The shehnai gosht was really tender and fell straight off the bone as really good lamb shank should. I think the sauce was a tad rich for our tastes though, especially with the barrage of starters that preceded it. Enjoyable overall though.

Dessert Fan
Sometimes I think that I must be ruminant. I don't know how but I always have room for Indian desserts, even after eating three starters and a full Maharaja thali. Whatever the cause, our ever reliable Maitre d' brought over two dessert ''fans'' (I think I saw two Russian toddlers using them as battle axes at the corner table) and we went about ordering some sweets.

I can't say I've had much variation in terms of rasmalai but this one certainly hit the spot, soft and spongey with some lovely nutty flavours from the almonds and pistachio.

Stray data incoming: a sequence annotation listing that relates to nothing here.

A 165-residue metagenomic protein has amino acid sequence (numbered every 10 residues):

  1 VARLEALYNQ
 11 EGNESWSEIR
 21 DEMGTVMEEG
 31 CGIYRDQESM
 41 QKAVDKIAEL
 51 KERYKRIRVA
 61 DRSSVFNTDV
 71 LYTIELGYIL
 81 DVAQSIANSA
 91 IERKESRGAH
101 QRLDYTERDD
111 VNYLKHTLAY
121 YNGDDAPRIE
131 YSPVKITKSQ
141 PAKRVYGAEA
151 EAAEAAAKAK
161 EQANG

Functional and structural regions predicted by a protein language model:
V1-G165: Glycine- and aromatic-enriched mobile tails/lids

Grilled Pineapple
Owen's grilled pineapple dish was very good, something quite different from the usual Indian restaurants. The pineapple was fresh and very flavourful, being right at the end of the season (I wonder if this dish is served all year round or changes with seasonality).

Overall the food was good at Chor Bizarre. It's not breaking the mould, but at least it's giving some exposure to less well known regional dishes. The service was absolutely fantastic, with special praise to the absolutely charming Maitre d', who really made us feel welcome and at home in a way that is one of the hallmarks of dining in India.

I should also say that the restaurant was packed to the brim with families (the young children in the restaurant were very well catered for). There wasn't a free table in the house across both floors of the restaurant. It's clearly doing well, which is quite a feat after spending 15 years in one of the most competitive restaurant environments in the world.

- Shahz

N.B. We were very kindly invited for our visit to the restaurant by the Chor Bizarre team. For reservations, you can visit their website (, email them at or phone them at 0207-6299802/ 0207-6298542.

Chor Bizarre on Urbanspoon